Developer Workshop is a series of profiles exploring the current state of the mobile marketplace from the point of view of the software developers mapping out its future. Each profile focuses on a developer with a compelling story to tell, and offers their perspective on what the industry's doing right, what it's doing wrong and how to make it better. Check out our previous workshops on Shazam, InfoMedia, Viigo, Meet Now Live, Shortcovers, Pint Sized Mobile, Geodelic, Spark of Blue Software, Tarver Games, People Operating Technology, Booyah, Bolt Creative, Thwapr, Monkeyland Industries, Rocket Racing League, Vlingo, Advanced Mobile Protection and PapayaMobile.
This week FierceDeveloper profiles Taptu, which recently introduced My Taptu, a free social news aggregator application.
Long synonymous with mobile search solutions, Taptu is expanding the parameters of its platform with the introduction of My Taptu, a free social news aggregator application optimized for iOS and Android devices. My Taptu delivers personalized "streams" culling information from popular content publishers and media resources as well as Facebook, Twitter and LinkedIn updates, promising a one-stop experience encompassing all the subjects each user cares about most. Alongside a StreamStore enabling consumers to discover and add streams, Taptu's in-house editorial staff curates data to create mixed topic streams delivering additional information and context on a given issue--My Taptu even converts content from websites without an RSS feed or mobile presence.
The launch of My Taptu follows weeks after the firm named longtime mobile industry veteran Mitch Lazar as its new CEO. Previously managing director of Yahoo Mobile Europe, Lazar first rose to prominence during a 12-year stint with Time Warner, spearheading CNN and The Cartoon Network's first forays into the mobile segment. FierceDeveloper spoke to Lazar about his new gig, My Taptu and why this is the perfect time for developers to enter the mobile segment.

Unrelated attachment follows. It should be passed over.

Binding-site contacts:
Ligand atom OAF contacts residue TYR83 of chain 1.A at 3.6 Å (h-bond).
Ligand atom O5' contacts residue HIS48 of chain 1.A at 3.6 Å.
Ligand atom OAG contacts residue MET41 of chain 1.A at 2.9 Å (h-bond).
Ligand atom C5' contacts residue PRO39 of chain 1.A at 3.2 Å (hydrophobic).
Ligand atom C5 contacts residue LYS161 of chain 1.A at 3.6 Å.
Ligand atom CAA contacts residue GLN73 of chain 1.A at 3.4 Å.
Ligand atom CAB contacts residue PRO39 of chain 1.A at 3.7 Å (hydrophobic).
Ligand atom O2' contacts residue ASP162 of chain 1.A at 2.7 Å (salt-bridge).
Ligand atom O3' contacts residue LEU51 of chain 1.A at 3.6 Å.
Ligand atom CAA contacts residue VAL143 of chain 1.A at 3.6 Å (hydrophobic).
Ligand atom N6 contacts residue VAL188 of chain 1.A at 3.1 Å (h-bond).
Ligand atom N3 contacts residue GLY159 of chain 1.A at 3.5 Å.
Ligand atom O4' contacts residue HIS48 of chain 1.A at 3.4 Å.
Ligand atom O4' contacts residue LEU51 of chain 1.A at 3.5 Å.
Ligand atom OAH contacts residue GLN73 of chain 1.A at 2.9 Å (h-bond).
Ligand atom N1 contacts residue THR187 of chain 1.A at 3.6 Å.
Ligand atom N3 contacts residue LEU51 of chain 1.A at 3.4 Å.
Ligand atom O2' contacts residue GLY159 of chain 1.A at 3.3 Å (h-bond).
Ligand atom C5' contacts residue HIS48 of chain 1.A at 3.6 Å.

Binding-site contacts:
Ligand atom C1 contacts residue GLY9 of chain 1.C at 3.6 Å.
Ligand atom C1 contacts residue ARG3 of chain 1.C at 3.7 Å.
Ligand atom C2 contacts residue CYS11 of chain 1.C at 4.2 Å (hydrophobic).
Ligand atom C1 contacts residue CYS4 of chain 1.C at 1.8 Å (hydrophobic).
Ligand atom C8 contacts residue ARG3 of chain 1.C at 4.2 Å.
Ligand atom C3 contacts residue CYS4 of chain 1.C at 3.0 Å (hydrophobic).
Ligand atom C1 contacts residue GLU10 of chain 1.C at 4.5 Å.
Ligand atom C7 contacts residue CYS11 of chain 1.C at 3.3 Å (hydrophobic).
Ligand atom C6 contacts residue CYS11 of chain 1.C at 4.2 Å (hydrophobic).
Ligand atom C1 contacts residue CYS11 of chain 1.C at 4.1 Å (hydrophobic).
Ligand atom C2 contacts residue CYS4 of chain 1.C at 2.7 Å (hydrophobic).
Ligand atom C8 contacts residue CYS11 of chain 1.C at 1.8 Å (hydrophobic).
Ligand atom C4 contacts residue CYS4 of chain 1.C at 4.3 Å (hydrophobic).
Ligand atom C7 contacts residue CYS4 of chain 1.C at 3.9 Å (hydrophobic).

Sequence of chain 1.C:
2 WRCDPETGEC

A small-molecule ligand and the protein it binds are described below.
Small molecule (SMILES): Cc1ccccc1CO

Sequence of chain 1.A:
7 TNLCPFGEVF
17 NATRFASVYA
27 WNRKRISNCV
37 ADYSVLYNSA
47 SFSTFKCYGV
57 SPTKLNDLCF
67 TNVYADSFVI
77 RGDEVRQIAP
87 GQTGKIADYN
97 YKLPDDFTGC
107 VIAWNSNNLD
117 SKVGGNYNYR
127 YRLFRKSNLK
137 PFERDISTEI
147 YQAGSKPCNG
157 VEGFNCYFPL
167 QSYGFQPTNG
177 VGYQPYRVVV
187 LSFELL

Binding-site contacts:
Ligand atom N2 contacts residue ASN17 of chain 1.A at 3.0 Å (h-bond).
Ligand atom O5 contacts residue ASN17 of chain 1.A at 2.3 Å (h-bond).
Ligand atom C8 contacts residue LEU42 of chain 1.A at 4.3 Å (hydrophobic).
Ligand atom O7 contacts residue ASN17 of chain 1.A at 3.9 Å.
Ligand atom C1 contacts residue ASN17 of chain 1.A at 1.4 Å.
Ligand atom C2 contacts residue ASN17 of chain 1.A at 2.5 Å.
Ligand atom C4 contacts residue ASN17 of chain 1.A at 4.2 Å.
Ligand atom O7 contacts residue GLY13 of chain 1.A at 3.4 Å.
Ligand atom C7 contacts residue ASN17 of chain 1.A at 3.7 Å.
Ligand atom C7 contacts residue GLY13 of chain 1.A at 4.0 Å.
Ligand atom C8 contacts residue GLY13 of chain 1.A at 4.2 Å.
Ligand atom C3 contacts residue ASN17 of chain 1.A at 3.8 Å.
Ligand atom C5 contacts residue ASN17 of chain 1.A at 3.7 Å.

Mitch Lazar on joining Taptu: I spent 20 years in big media. There are things I really love about creating businesses and large organizations. I could have gone back to that, but I wanted to try something different. I wanted to craft a compelling experience on mobile, and I wanted to roll up my sleeves and get hands my dirty.
I first met [Taptu co-founders Steve Ives and Bob Last] when I was at Turner. I felt there's something about this company that's special--it has the kind of unique assets that are so hard to create. They realized mobile search was broken and it needed something different. I felt I could make an impact here.
Lazar on My Taptu: I wanted to build a service that people use every single day, multiple times a day. To do that, you have to build the right topic lists and categories. We have editorial folks who know this space--curation is a hot thing, and when you get it right, you add more dimensions and new experiences.
The StreamStore is the heartbeat of My Taptu. It's comprised of different ways to discover streams--you can see trending topics based on what other consumers are using. Soon we're going to turn our tools over to the masses and allow users to curate their own streams and put them in the store for other users to download. We want to turn people on to other kinds of content.
My Taptu is free. We believe we can monetize our platform in other ways, like using our tools to mobilize websites that aren't optimized for the mobile Web. We believe there is value in providing those experiences for big brands. For now, we're focused on growing our audience--once you have that, then economic models will present themselves.
Lazar on the differences between iOS and Android: There are pluses and minuses to both. With the Apple platform, you develop once--it's a closed environment, and you don't have to test a multitude of devices. But you have to go through such a long process to get into the App Store. Android is an exciting place to be, but it's not the same closed environment--OEMs are adding their own bells and whistles, and though it's not as significant as it was in the Java and WML days, it's still something we have to think about.
Lazar's advice for aspiring mobile developers: Don't give up. Speaking as somebody who's been developing for mobile since 1996, there's always been this philosophy that the mobile market is going to arrive in one or two years--and now it's finally arrived. We have devices with more power, we have enhanced screen capabilities, we have an infrastructure that is exciting and compelling, and we have network speed. The chemistry of creating a mobile business is now coming together like we've never seen before--you can now grow and sustain yourself like never before. This business has arrived. Now is the time to be in mobile.